I had my first baby at 40 and was surprised both at how easy it was to get pregnant (6 months) and the total lack of complications leading to a natural and healthy birth. The reason I left it so late was that I had a busy career, was very independent and did not meet the ideal partner with whom to share such an important part of my life until I reached my late thirties.
Vic, Dubai, UAE

I am now 43 and am still open to having more children. I do realise that having a pregnancy at my current age is more difficult but not fraught with as much danger as some statistics would lead us to believe. However, a woman's fertility rate does fall dramatically after 35 and so it takes longer to fall pregnant and this is something that women must take into account when delaying having children.
Jacquie, Yorkshire

I had my son when I was 36 followed by a daughter when I was 40. I had been in a long term relationship without having children so ended up marrying late when I finally found Mr. Right. We wanted to have kids right away as we were both getting older. I did a lot of travelling when I was younger and concentrated on my career. I never seemed to have enough money and my then boyfriend didn't seem to have a steady income either. I just had to wait until I felt stable in my relationship, the finances never really improved but being in a relationship finally with someone who wanted to start a family as much as I did was what we both needed. I've never regretted my decision to wait, the kids keep me young!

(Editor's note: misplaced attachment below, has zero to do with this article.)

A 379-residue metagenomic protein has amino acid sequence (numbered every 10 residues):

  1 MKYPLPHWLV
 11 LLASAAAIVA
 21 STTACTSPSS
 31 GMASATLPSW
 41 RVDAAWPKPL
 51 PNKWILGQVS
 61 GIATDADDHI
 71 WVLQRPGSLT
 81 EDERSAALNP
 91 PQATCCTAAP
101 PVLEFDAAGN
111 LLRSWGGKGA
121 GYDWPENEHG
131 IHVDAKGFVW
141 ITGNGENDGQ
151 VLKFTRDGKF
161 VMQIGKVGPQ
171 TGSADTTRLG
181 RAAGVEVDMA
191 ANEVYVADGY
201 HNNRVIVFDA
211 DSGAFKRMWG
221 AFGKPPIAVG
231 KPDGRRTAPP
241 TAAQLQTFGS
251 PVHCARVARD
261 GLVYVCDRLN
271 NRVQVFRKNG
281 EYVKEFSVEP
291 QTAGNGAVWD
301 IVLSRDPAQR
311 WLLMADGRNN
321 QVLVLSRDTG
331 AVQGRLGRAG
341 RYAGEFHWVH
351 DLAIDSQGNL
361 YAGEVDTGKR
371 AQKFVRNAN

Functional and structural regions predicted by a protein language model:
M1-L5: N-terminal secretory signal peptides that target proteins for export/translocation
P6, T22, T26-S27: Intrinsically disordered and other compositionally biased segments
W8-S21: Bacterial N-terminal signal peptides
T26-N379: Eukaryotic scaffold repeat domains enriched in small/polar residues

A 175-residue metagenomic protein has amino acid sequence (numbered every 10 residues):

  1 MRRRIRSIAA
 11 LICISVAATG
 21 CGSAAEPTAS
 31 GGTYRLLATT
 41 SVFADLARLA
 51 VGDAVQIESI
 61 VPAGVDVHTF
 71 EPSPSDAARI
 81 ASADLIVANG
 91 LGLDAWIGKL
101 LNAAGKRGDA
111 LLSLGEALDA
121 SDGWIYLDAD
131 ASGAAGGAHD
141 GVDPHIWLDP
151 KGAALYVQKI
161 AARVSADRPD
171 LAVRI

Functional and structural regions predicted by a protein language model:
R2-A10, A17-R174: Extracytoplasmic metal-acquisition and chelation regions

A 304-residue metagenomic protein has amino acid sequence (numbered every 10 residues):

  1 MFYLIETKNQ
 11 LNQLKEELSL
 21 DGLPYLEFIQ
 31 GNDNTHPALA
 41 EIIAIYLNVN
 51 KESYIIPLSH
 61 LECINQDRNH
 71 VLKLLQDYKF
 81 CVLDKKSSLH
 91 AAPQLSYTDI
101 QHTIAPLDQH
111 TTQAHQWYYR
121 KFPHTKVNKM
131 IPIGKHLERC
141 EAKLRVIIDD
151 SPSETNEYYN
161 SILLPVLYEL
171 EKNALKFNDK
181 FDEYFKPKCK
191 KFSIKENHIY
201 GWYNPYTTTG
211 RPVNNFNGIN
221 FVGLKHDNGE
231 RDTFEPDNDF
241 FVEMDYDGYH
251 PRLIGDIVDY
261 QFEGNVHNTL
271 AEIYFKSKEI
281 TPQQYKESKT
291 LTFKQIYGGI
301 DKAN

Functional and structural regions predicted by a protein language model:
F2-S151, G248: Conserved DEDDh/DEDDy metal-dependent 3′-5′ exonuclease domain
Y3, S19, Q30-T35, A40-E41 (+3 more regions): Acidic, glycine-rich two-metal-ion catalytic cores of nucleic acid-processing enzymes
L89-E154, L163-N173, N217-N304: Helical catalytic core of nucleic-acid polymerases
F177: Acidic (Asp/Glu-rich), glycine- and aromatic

Penny, Kingston, ON Canada

I had both my children when I was over 40. They are both fit and healthy and I had no trouble during pregancy nor in giving birth naturally. I didn't have an epidural with either. From my point of view, it would have been a huge mistake to have had children when I was in my 20s. Older mothers are more experienced in life and it's insulting to say, with some apparent surprise, that they are just as able younger mothers to deal with children. Older mothers are more likely to have greater reserves of patience and tolerance. They've usually done most of the things they wanted to do in life and can bring that experience to their children's upbringing. Older mothers have usually much of the idealism of youth with the realism of age.
Charani, Yeovil, SOM

I have many friends in the 35-45 age range, but do not know a single person who has "chosen" to delay having children. In my experience the causes of later pregnancies include taking a long time to meet someone with whom to have children and in some cases taking quite a while to conceive. Many women over 40 may well be having their second, third or more'th' child - I know several women who have had a desire for one last baby when their older children are moving through school. But as to choosing to delay pregnancy then going through fertility, well, maybe in the city, but I doubt anyone would deliberately put themselves in that position, would they?
Mrs HD, Herefordshire

Older mothers 'just as capable'
23 Oct 06 |  Health
How old is too old to have a baby?
08 Jul 06 |  Have Your Say